Episode 13: End Of An Era (The Birth Of Talking Pictures)

Clara Bow - Hollywood Star Walk - Los Angeles Times

This is the 12th episode and it is about two people…John Gilbert and Clara Bow. Clara Bow is my favorite actress of all time…and yes that includes today.

The cast listing is below the video.

Actors

  • Mary Astor
  • Eleanor Boardman
  • Louise Brooks
  • Olive Carey
  • Iron Eyes Cody
  • Jackie Coogan
  • Dolores Costello
  • Viola Dana
  • Douglas Fairbanks Jr.
  • Janet Gaynor
  • Leatrice Joy
  • Lillian Gish
  • Bessie Love
  • Ben Lyon
  • Marion Mack
  • Tim McCoy
  • Colleen Moore
  • Charles ‘Buddy’ Rogers
  • Gloria Swanson
  • Blanche Sweet
  • John Wayne
  • Eva von Berne
  • Lois Wilson

Directors 

  • Dorothy Arzner
  • Clarence Brown
  • Karl Brown
  • Frank Capra
  • George Cukor
  • Allan Dwan
  • Byron Haskin
  • Henry Hathaway
  • Henry King
  • Lewis Milestone
  • Hal Roach
  • Albert S. Rogell
  • King Vidor
  • William Wyler.

Choreographer: Agnes de Mille,

Writer: Anita Loos,

Writer: Adela Rogers St. Johns,

Press Agent/writer: Cedric Belfrage,

Organist: Gaylord Carter,

Cinematographers: George J. Folsey, Lee Garmes and Paul Ivano,

Writer:  Jesse L. Lasky, Jr.,

Special Effects Artist A. Arnold Gillespie, Lord Mountbatten

Agent Paul Kohner

Producer/writer Samuel Marx

Editors William Hornbeck and Grant Whytock

Property Pan: Lefty Hough

Stuntmen Bob Rose, Yakima Canutt: Paul Malvern, and Harvey Parry, Rudolph Valentino’s brother Alberto Valentino

English set Designer Laurence Irving

Author: Badfinger (Max)

Power Pop fan, Baseball fan, old movie and tv show fan... and a songwriter, bass and guitar player.

22 thoughts on “Hollywood (1980)”

    1. It’s almost impossible to find…I ordered a bootleg of it years ago and then someone uploaded it to youtube…I’m glad they did.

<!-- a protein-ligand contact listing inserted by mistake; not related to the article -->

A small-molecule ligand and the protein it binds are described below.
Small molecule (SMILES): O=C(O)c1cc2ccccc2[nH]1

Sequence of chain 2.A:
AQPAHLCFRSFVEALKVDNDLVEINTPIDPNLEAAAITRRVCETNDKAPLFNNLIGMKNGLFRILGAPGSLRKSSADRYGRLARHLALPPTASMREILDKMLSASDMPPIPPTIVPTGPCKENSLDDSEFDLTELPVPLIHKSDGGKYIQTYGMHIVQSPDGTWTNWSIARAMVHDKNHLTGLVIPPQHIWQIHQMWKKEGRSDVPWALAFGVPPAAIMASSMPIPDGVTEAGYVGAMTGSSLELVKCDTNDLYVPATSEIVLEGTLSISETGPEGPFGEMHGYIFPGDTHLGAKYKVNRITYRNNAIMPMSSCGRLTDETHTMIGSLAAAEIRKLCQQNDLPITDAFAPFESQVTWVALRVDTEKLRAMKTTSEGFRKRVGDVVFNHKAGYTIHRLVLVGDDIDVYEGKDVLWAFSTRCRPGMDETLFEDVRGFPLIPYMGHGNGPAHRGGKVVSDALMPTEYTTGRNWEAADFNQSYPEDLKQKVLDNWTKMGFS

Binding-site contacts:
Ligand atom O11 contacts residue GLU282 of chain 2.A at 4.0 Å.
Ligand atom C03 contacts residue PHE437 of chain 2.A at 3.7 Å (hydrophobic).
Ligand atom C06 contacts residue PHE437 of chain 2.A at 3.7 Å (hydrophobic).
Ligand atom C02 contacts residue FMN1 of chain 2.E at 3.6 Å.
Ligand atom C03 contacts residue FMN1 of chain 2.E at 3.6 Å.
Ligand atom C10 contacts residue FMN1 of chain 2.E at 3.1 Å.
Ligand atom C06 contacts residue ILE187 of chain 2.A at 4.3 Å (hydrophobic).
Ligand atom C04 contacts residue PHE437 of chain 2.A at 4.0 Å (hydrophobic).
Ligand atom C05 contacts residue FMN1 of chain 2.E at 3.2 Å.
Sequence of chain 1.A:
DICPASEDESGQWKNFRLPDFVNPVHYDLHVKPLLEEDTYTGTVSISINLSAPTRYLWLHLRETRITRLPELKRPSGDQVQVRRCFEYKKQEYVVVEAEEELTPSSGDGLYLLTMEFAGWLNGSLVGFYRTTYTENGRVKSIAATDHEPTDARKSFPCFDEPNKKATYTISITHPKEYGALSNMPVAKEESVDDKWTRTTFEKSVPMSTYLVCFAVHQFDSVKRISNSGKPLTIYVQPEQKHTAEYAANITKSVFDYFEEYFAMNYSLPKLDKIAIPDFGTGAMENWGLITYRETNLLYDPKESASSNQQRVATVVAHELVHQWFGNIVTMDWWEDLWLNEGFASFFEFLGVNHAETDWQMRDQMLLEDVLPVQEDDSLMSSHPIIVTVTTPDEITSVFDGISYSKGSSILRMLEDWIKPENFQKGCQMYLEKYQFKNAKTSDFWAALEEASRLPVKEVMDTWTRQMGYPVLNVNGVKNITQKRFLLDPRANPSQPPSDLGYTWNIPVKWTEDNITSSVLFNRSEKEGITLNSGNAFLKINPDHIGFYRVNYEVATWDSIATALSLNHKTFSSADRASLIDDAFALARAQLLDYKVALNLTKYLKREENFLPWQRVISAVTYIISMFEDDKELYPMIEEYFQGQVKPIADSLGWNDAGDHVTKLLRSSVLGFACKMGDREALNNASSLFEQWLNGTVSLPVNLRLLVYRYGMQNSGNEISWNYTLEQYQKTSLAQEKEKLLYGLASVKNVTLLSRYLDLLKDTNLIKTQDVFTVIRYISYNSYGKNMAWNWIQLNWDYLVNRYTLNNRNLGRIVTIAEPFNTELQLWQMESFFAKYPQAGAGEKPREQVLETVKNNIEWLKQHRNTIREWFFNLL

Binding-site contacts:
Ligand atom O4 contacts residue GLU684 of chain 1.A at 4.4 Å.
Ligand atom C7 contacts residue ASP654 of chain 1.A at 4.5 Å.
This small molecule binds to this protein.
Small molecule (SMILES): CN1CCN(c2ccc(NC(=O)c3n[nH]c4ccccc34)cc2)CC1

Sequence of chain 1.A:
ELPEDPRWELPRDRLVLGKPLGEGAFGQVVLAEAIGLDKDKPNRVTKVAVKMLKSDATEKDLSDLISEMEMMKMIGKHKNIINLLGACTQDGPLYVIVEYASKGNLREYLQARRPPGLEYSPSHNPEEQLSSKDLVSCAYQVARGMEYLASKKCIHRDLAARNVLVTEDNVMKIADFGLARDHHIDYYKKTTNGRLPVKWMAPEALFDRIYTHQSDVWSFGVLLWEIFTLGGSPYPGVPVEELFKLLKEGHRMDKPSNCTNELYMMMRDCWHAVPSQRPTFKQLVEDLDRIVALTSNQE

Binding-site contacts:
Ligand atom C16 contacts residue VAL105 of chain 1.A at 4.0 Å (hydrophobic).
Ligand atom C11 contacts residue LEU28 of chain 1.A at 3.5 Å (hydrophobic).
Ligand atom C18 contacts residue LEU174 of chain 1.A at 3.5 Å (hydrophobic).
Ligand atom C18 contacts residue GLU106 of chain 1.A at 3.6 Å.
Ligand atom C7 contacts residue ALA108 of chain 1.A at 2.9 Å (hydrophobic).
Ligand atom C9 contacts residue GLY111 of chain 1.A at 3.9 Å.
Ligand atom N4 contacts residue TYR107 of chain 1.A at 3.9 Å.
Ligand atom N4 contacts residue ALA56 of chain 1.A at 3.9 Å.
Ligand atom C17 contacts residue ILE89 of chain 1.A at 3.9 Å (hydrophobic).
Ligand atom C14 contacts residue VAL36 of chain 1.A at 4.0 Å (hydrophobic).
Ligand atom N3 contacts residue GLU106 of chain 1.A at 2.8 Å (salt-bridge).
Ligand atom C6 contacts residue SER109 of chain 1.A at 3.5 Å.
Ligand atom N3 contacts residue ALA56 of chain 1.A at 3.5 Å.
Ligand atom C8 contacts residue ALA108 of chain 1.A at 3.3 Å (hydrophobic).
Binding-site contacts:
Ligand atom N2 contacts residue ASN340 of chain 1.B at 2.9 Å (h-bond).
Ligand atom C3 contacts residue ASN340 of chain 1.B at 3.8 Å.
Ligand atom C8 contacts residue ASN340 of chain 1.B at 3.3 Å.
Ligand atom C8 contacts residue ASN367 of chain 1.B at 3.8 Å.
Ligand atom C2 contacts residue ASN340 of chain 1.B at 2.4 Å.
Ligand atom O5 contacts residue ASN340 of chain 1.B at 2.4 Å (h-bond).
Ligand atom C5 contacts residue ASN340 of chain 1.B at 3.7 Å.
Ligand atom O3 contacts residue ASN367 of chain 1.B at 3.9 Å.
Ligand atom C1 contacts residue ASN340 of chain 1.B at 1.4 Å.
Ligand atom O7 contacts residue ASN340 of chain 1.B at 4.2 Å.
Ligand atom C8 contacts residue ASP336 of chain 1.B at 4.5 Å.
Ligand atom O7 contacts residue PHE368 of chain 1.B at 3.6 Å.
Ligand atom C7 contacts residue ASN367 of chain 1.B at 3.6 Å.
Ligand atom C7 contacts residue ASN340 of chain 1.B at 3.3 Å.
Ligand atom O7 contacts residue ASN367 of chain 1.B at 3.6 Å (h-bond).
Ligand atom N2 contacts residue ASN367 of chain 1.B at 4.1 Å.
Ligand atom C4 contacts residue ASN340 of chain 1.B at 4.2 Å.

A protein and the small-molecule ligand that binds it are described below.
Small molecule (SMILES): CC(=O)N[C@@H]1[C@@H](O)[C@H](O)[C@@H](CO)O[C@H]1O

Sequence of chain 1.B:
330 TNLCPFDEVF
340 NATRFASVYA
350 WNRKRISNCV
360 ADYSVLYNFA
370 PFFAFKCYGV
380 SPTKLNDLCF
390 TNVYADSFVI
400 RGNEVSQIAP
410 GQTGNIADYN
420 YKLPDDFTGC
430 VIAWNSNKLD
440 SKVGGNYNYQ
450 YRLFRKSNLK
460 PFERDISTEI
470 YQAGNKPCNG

Liked by 1 person

  1. Sounds right down your alley! It sounds kinda interesting but not one I’d watch 13 episodes of…if there was sort of a highlights reel, I’d be in! I’m glad you found it though…bet any real film buff would learn quite a bit from it.

    Liked by 1 person

    1. That is why I picked out two… to try first… comedy in the silent era was fantastic and most people know Chaplin and some know Keaton

      Liked by 1 person

      1. It’s good but now known to be full of false things…like the Ty Cobb descriptions are known to be false now

        Like

    1. I worked in photography for quite a few years , and there is a quality to B&W film that has yet to be duplicated by the best of digital video. I can’t quite describe it, but there is an oomph, a brilliant subtle gradient between the shades that is beyond compare.

      Liked by 2 people

      1. You add that with parts of the country that were still virgin in a lot of ways…you are seeing things like they were before mankind trampled over everything…

        Liked by 1 person

  2. I look at silent movies not only for entertainment but as an authentic look back at history and culture of the period. Th ask for sharing.

    Like

    1. I don’t think so….do you remember what it’s called? When was it on?
      I think you would like this…

      Like

  3. I’m not all that keen on silent movies and so probably won’t watch it. That said, I definitely know where to find the list with links if I do. I’m sure you were in heaven watching the series.

    Liked by 1 person

  4. I somehow missed this series when it aired in 1980. I watched Episode 6, because I remember Gloria Swanson fondly from ‘Sunset Boulevard’ and seeing her on TV shows like ‘The Carol Burnett Show’, but didn’t know much about Rudolph Valentino, who died decades before even old me was born. I’ll watch more as time permits.

    Liked by 1 person

    1. It was really well done Jeff. What got me into it was Clara Bow…I happen to catch that one series about her and I got hooked on the complete series.

      Liked by 1 person